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Amazon Customer "guy_in_penzance"

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Zicac Mens Top Designed Casual Slim Fit Skinny dress vest Waistcoat (Tag XL(UK:M), Grey)
Zicac Mens Top Designed Casual Slim Fit Skinny dress vest Waistcoat (Tag XL(UK:M), Grey)
Offered by kastonecorp
Price: £19.99

1.0 out of 5 stars Disappointing, 17 Dec. 2015
Verified Purchase(What is this?)
Bought the XL size according to the recommendation for British sizes, but still too small.

by Robert Harris
Edition: Hardcover

6 of 7 people found the following review helpful
5.0 out of 5 stars a thriller - a convincing time capsule - a book to treasure, 8 Oct. 2003
This review is from: Pompeii (Hardcover)
The mark of a good thriller is surely that it keeps you up late at night turning the pages. The mark of a good novel is surely that you, too, feel yourself living through its characters and in its settings.
On these points Mr Harris scores highly and for me Pompeii will be a book to treasure always.
The research Mr Harris has done shows in his attention to detail, period, place and people. Emotionally, I was gripped as the sense of brooding menace became increasingly palpable. And the pure horror reserved for the final chapters leaves me shaken within as if had lived through some part of this human tragedy.
To attempt to find some contemporary allegorical meaning within the story may well be just as futile as man's belief that he is somehow above the awesome power of natural forces. Suffice to say, that this is a human story woven around true events: the reader should be content with finding meaning in enduring human traits (whether it be 79 A.D. or now) such as courage, cowardice, corruption and nobility of spirit.
Apart from that, you will be offered a window on a lost world, caught in time much as the ruins of Pompeii and Herculaneum are today. And, of course, every bit as captivating a thriller as Fatherland - albeit very different in subject matter.

Dorian: An Imitation
Dorian: An Imitation
by Will Self
Edition: Hardcover

38 of 40 people found the following review helpful
5.0 out of 5 stars On no account lock away this work of art in the attic!, 7 Oct. 2002
This review is from: Dorian: An Imitation (Hardcover)
My head reels! I have, of course, just finished reading Will Self's "Dorian" and he's smarter than smart can be!
"Dorian - an Imitation" is so much more than simply the retelling of one of our most famous and terrifying modern fables.
Self has not only retold Oscar Wilde's 'Picture of Dorian Gray', and done this with great panache, dexterity and originality, but has taken it some way further as well. While many will (think) they know what to expect from the plot, there are plenty of new ports of call to keep the most jaded reader wide awake.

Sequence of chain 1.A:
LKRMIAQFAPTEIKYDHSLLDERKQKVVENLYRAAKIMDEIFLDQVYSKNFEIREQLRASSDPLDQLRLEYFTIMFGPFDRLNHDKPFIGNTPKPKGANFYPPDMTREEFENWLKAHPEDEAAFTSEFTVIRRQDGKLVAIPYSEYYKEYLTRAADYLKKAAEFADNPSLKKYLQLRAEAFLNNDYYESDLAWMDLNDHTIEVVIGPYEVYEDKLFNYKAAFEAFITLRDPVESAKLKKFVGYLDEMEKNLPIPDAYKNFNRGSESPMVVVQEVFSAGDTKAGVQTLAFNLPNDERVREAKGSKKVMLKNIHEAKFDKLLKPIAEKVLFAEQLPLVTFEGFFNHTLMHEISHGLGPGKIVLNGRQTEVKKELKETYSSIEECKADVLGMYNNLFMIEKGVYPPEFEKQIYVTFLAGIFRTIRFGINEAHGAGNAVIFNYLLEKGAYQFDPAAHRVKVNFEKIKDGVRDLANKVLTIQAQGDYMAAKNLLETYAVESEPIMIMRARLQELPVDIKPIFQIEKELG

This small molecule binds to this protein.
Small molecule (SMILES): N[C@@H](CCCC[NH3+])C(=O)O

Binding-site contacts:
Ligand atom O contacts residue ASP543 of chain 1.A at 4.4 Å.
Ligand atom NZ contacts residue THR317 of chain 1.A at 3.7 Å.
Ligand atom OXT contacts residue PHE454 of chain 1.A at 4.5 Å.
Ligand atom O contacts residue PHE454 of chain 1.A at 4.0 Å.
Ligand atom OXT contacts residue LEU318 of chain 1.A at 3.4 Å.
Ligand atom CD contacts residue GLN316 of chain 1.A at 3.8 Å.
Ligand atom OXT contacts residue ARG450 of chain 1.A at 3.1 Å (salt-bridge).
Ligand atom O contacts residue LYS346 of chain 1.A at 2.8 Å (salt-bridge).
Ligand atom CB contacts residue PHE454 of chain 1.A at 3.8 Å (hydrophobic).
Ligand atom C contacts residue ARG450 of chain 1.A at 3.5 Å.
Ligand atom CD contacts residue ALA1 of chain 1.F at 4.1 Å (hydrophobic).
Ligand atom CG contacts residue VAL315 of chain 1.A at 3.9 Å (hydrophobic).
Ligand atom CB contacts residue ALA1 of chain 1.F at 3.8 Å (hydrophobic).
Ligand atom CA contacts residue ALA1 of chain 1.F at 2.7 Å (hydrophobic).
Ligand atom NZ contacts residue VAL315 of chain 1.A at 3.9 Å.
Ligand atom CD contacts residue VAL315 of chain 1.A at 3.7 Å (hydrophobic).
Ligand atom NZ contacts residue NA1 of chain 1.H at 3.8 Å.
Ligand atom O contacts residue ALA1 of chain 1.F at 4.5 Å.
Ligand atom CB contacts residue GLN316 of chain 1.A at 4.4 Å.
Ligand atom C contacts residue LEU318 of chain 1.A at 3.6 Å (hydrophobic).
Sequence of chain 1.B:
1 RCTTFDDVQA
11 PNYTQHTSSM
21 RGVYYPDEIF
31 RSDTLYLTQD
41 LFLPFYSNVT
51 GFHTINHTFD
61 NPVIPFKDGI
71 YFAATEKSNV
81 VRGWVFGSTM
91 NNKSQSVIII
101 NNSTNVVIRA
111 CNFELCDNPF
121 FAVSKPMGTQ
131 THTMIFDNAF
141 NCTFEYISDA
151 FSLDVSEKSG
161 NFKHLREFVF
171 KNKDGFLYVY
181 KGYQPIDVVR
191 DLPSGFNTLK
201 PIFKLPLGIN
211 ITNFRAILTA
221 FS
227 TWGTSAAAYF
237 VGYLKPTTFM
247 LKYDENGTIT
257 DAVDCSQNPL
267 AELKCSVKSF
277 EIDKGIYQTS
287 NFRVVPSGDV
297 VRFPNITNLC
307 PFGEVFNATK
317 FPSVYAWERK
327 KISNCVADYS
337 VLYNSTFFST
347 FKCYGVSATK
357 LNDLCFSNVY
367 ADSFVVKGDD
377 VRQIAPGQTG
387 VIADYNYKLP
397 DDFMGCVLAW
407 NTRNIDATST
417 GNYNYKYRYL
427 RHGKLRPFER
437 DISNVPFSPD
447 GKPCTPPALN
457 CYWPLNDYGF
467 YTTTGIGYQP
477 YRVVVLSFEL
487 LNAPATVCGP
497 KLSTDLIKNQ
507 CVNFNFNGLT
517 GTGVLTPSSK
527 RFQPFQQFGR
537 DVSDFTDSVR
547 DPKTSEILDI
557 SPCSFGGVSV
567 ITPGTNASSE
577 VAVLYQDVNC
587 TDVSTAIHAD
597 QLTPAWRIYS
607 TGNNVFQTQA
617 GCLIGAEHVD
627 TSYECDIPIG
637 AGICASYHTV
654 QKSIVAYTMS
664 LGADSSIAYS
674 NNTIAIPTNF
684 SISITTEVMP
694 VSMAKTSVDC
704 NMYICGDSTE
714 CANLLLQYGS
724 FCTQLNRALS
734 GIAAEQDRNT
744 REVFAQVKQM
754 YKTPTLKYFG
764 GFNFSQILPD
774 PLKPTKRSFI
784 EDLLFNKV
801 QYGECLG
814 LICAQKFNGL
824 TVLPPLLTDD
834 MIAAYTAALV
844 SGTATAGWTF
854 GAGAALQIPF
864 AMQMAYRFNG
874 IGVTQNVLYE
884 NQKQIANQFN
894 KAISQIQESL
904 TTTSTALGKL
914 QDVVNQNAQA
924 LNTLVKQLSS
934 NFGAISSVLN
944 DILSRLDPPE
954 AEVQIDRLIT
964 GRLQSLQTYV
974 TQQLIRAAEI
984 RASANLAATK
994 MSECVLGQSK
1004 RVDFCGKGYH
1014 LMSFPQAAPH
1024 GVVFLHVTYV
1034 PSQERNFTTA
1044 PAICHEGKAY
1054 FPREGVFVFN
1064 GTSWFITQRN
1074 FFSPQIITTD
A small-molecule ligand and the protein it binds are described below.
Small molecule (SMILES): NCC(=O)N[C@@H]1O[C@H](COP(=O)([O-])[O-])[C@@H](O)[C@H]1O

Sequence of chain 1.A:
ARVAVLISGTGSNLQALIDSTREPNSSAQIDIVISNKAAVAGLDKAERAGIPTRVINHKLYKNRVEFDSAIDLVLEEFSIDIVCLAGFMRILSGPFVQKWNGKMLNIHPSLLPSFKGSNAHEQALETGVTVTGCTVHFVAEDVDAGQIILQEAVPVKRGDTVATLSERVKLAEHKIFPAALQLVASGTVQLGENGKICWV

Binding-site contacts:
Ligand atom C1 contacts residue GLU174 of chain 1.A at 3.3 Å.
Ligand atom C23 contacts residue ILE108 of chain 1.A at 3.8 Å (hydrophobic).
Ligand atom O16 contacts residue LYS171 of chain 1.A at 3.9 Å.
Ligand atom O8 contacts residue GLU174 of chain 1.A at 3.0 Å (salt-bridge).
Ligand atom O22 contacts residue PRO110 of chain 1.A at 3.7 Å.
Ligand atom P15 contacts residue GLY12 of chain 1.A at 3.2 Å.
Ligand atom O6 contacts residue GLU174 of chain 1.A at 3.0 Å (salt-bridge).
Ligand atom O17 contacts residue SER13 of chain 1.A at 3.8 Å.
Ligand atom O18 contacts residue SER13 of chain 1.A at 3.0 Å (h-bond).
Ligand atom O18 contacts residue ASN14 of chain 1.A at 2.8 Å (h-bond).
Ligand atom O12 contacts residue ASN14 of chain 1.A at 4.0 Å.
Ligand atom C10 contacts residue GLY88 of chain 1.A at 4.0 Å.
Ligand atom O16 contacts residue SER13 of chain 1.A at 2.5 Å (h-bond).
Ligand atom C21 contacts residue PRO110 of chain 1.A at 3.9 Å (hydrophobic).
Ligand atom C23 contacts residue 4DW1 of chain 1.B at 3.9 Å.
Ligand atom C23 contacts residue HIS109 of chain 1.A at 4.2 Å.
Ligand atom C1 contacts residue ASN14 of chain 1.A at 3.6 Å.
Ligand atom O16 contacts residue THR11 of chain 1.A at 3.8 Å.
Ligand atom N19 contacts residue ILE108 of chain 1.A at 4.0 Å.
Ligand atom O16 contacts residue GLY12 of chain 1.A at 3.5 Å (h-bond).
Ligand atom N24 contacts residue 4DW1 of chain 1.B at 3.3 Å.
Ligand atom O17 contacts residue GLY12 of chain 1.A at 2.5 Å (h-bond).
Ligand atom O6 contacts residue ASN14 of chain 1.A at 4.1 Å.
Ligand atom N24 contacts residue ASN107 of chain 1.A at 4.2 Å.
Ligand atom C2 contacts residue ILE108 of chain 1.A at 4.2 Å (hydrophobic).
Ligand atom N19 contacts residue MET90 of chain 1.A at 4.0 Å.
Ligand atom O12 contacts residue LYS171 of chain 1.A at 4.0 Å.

Self has transposed the characters of the original to the London of the 1980s and 1990s. And in so doing, Self gives glorious attention to detail: Dorian Gray's progress from callow youth to shallow monster, his 'mentor' Henry Wotton, the cynical yet perspicacious, bisexual drug-fiend aristo, his somewhat dippy but devoted wife 'Batface', the wrinkled old queen 'The Ferret' (like a human embodiment of the Dormouse from Alice in Wonderland) who keeps falling asleep and to whom they keep feeding drugs... and a convincing cast of many other lowlifes and highbrows.
Impressive, too, is the detail (psychological and social) of (a sector of) the homosexual world of the period, the disease and subculture of AIDS and (of course, Mr Self) drug taking. I write as a not totally unworldly gay man with HIV and feel that Self has achieved an, at times, uncomfortable and poignant accuracy.
At the novel's climax, as ever, Self has more cards up his sleeve than we realise. We're kept on the edge of our seats to the end - our brains reeling on the roller coaster of (!self-) revelation right to last full stop.
I found this book shocking, loathsome, chilling, gruesome and (consequently) totally compelling. Even at its most grotesque (or perhaps, perversely, because of it) it has credibility - the hallmarks of truth. Enough to make you feel exposed as though your own picture were on view because it is so very vivid.
Indeed the book has a very visual, filmic quality about its writing - almost as if it were the screenplay for a movie. Perhaps, (like the video art installation of Dorian Gray itself) the book partly reflects the way that art and entertainment now centres its focus and importance on the medium of the moving image.
Be that as it may, like all good fiction/art, it holds up a mirror to the truth about any of us, so how can we help but leer back at it and make comparisons? For it is "the spectator and not life that art really mirrors" as Oscar Wilde states in his preface to "The Picture of Dorian Gray".
Indeed, let's give Wilde the last word seeing as that's where this story began. "The artist is the creator of beautiful things" he says at the start. Self has certainly done that in this version - even if the subject matter might make that seem otherwise.
Buy it. Read it. And shiver!
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